Last week, the state House and Senate easily approved bi-partisan legislation designed to address pressing transportation and transit needs in Middle Tennessee and across the state. The plan will gradually increase gasoline and diesel taxes, raise some other fees, reduce by 20 percent the sales tax on food and begin the process of phasing out the Hall Income Tax. The average Tennessean would see a slight decrease in their overall tax bill. The plan also would allow "local option" revenue sources for mass transit funding, something desperately needed in the Nashville region. As most readers know, Nashville's phenomenal growth has also created Nashville's horrendous traffic. Addressing both infrastructure and transit aspects of the problem is the only way to really fix it. So, a rare hat tip to the legislature for their good work.
Sadly, on the local level, our legislators are less forward-thinking. The entire Sumner County House delegation, consisting of William Lamberth, Courtney Rogers, and Terri Lynn Weaver, voted against the proposal, despite the fact it will provide funding for critical needs including widening TN 386, the Portland bypass and further progress on TN 109. (On the Senate side, Ferrell Haile voted to approve the bill.) The Governor's plan addresses critical needs and reduces the most regressive tax we have, yet these three voted no. In my opinion, they just voted against the best interests of their constituents.
Diane Black Recess Watch: No-Show in Public, But Seen in Private
The Easter recess continues for our Members of Congress. Recesses are there by design so our representatives can spend time in their districts, meeting with their constituents, and of course, running for re-election. However, Congressman Diane Black (R-Gallatin) continues to be absent from the public eye. While she has held private events in the district, such as a less-than-full "town hall" at the Electrolux plant in Springfield, she has certainly not been otherwise meeting with her constituents. Last week, members of two different Indivisible groups attempted to ask for a town hall meeting at her offices in Cookeville and Gallatin. Her staff, polite and courteous as always, took down their concerns but didn't see any town halls in her future.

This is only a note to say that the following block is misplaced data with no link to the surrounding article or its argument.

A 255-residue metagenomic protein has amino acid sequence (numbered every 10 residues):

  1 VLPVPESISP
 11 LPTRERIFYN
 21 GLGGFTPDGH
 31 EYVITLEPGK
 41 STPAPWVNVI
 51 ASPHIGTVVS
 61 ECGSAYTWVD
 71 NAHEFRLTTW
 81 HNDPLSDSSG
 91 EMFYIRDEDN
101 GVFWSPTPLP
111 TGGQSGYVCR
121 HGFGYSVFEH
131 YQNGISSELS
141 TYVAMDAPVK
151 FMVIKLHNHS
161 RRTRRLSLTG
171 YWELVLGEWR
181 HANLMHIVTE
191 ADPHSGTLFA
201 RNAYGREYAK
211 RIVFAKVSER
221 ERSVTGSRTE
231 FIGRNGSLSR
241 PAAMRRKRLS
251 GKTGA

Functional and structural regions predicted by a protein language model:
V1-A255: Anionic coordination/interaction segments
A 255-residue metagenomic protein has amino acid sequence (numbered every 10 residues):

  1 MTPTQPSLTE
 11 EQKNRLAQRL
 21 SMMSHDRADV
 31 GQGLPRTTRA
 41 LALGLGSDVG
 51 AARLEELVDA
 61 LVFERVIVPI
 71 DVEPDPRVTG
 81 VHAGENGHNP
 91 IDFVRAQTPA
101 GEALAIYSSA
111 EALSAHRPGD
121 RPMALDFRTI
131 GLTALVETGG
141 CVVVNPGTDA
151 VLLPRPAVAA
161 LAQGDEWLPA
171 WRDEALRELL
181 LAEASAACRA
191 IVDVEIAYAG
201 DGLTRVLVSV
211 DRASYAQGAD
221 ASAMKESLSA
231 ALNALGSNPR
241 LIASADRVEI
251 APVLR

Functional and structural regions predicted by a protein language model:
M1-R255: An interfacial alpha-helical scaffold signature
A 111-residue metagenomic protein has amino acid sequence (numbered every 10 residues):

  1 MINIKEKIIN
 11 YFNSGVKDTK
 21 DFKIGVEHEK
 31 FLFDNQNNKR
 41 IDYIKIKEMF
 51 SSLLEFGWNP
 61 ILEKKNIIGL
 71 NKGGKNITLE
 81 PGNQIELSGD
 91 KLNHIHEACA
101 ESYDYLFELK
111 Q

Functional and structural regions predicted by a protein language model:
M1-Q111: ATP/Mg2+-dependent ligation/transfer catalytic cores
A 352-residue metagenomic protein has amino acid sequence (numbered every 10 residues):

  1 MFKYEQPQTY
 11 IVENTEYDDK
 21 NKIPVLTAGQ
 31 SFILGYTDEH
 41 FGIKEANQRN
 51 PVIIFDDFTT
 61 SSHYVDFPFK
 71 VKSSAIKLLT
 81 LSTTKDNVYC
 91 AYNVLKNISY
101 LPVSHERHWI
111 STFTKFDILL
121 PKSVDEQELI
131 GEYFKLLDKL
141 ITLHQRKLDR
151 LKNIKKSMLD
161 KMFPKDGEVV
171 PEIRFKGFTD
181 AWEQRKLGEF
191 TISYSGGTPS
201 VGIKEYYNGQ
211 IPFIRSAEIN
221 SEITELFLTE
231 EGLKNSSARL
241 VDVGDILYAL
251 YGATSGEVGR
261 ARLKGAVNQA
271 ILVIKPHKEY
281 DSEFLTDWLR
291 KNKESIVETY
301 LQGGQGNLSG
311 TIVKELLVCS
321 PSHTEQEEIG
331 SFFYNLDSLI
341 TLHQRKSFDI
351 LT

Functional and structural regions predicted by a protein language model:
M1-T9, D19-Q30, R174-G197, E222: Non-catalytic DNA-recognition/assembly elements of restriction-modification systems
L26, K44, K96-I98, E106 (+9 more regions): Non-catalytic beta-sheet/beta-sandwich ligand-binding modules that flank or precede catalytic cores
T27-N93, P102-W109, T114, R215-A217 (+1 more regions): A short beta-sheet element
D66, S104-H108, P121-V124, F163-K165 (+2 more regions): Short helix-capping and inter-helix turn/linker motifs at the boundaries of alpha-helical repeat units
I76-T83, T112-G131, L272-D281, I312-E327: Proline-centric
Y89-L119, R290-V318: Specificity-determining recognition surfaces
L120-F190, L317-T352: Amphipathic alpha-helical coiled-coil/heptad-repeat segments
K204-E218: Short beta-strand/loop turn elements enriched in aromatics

Law enforcement (also polite, courteous and helpful) was present at the Gallatin location. Both a Gallatin Police Department officer and Sumner County Sherriff's deputy were on hand. I suppose I can understand their concern. After all, the Gallatin protesters included a couple of moms with their kids, a woman with a cane (those can be dangerous) and a few middle-aged shy people. A truly scary bunch.
In all honesty, I can't blame Diane Black for hiding from her constituents. Since President Trump has taken office, she has voted consistently with the president's agenda, and in almost all cases against the will of most citizens who registered their opinion with the popular vote-tracking app Countable. For example, she has voted to weaken FEC regulations on venture capital funds, weaken the science advisory board of the EPA, and repeal consumer privacy requirements for Internet service providers. And, of course, she had indicated her strong support for the failed replacement of the Affordable Care Act, a bill that would have kicked up to 24 million Americans off health insurance.
With legislators like this, it is no wonder than many Tennesseans will be breathing a sigh of relief with the state legislative session closes and when Congress goes home.
Leonard Assante is the Democratic Executive Committeeman for the 18th Senate District and a resident of Gallatin.